Along with the updated quadrivalent influenza vaccines (QIVs), the two types of enhanced flu vaccines available are Fluzone High-Dose, which has four times the amount of active ingredients in the dose and FLUAD, which contains an additional ingredient to boost its effectiveness. It was hoped these vaccines would offer much better protection for older Australians when the flu season hit, particularly against influenza A/H3N2, which experts say is more common and severe in the elderly.


Does a higher dose mean more side effects? A spokesperson for the Royal Australian College of General Practitioners (RACGP), says no. “There is a risk of an increased local reaction, but not of severe adverse reactions’.


They also say that timing is everything. It’s no good heading to your GP to get your shot for next winter as there’s evidence to suggest the effectiveness of the shot might wear off after a few months, so it’s critical you get the vaccine at the right time to ensure you’re covered when peak flu season hits.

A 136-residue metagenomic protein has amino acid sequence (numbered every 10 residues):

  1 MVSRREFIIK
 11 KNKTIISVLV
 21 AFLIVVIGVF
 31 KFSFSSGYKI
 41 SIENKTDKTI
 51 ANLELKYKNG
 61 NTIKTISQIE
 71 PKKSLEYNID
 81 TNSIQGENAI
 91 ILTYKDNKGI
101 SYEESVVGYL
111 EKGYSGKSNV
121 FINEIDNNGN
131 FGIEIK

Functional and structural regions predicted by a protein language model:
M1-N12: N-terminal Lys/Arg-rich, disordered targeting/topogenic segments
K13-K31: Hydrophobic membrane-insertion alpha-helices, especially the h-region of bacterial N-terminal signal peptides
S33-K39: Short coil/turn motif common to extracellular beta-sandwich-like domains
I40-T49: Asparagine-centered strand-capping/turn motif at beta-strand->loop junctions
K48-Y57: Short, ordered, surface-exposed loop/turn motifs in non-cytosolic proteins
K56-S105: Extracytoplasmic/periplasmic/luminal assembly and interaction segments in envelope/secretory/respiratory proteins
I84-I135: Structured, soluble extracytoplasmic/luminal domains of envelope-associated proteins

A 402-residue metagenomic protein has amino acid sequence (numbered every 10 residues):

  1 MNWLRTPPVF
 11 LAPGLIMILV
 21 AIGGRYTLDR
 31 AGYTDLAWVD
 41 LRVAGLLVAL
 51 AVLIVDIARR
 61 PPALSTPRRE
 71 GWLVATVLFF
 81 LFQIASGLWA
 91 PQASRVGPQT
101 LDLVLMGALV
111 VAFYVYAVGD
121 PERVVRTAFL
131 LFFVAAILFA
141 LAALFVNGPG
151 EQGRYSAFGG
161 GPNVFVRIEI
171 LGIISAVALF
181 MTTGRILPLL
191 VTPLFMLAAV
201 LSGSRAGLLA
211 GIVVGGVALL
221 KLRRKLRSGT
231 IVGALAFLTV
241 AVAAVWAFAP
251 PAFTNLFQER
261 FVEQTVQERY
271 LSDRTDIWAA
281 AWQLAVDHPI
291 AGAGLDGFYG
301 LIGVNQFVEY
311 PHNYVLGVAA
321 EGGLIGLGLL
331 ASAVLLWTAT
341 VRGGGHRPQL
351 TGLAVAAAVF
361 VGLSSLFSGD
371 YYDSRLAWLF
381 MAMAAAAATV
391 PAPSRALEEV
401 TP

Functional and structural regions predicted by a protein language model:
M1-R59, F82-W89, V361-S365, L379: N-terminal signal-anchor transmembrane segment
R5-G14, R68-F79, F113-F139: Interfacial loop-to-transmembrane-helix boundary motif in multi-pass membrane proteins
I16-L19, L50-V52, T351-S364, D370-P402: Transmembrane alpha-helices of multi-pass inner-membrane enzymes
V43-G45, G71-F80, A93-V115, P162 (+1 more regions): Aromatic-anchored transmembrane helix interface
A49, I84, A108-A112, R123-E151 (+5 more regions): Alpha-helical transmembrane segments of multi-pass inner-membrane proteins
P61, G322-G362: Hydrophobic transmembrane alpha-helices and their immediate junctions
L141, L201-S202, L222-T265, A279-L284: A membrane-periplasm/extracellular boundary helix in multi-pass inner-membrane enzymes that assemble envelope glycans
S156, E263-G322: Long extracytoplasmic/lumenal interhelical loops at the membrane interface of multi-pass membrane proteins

“Flu season in Australia is usually June to September, peaking in August, and there’s evidence that the influenza immunisation wears off after three to four months, so it’s important not to have your shots too early.


It takes about three weeks for the vaccine to really kick in and for the immune system to get the full benefit of that vaccine, for that reason, it’s recommended people wait until the end of April, beginning of May, if you’re 65 or older. If you’re younger, having your flu shot around mid-April is probably a good time.


The enhanced vaccines were free for anyone aged 65 and over. Those under 65 had to pay for the revised quadrivalent vaccine, unless they had a certain medical condition. People with chronic heart disease, lung disease, kidney failure, diabetes, or any other chronic illnesses, could be entitled to a free flu shot.